Code and Tools


Using a VNC session allows you to use your Unix desktop from any remote client, Unix or Windows. This is very convenient, because you can log off your working system without killing your shells and closing your applications. Learn how to configure and use your own VNC server.


Simics is a hardware simulator used for research in computer architecture and systems. SFU has a Simics license, so you can begin using it right away!

Performance Monitoring

You can monitor performance on Solaris using cputrack, a performance monitoring tool that runs outside your process or via the instrumentation of your program.

Cputrack has a small performance overhead (I measured about 3% on Sparc T2000 when samples were taken every second).

The overhead could be reduced if you instrument your program to measure performance via cpc library. (Click here for an example code counting data cache misses. To compile this code, type: "cc -o trycpc trycpc.c -lcpc". This will work on Solaris10/Niagara only.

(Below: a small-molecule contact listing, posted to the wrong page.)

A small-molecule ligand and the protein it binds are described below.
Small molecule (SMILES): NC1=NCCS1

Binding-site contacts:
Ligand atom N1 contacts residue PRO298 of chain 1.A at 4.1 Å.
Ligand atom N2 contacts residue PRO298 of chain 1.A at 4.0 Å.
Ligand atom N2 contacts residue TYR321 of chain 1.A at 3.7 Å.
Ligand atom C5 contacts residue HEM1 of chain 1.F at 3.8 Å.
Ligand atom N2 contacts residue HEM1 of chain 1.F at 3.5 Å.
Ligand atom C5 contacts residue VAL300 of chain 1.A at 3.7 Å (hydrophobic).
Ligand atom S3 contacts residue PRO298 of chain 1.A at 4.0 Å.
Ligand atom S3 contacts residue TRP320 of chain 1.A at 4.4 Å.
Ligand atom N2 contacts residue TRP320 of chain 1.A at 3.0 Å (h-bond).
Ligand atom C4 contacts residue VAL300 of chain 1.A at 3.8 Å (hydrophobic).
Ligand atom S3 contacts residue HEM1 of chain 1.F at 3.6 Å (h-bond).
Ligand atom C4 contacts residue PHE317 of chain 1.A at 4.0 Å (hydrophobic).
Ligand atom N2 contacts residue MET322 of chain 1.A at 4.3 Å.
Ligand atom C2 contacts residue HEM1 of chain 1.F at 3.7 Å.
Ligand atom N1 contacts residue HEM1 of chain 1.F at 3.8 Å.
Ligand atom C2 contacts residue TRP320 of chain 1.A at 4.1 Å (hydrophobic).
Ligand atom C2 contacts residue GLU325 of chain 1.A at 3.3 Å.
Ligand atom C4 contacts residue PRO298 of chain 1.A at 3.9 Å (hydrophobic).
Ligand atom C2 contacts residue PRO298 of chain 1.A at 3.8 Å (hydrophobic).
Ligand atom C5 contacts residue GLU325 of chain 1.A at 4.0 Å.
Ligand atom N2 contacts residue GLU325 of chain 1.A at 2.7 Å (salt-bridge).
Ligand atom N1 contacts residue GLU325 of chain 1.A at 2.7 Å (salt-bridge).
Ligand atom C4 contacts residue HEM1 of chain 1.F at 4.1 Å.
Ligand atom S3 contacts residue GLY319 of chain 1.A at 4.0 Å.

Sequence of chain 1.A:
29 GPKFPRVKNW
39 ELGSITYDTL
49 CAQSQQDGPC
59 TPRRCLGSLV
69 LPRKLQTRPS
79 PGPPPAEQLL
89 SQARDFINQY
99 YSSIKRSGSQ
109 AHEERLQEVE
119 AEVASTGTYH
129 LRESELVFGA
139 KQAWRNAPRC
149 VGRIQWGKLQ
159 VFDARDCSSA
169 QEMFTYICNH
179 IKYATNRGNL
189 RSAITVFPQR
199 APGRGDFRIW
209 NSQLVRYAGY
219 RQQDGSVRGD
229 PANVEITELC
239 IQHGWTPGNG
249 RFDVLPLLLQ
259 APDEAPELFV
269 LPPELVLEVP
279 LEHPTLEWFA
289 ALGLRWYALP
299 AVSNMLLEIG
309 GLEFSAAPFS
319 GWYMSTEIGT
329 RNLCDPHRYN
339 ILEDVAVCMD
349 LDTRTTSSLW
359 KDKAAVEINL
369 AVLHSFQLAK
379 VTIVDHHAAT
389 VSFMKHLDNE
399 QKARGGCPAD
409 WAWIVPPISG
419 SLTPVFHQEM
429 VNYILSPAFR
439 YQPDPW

If you want to do fancy performance instrumentation, such as taking a sample ever N instructions, you will also need to do your own instrumentation. This code sample shows how to sample counters at instruction-based intervals. (Thanks to Hossein Maserrat for the sample.)

On Linux/x86 performance counters can be sampled using perfmon2 library. Here are instructions on how to install the library and the required kernel patches. We've tried unsuccessfully to install the patches on Ubuntu. On Fedora the installation succeeded.

Binding threads/processes to processors

When you run experiments, you'd often want to bind a thread or a process to a particular processor, core or a thread context. Here is the explanation of how this can be done along with some code samples.

© Copyright 2007 Simon Fraser University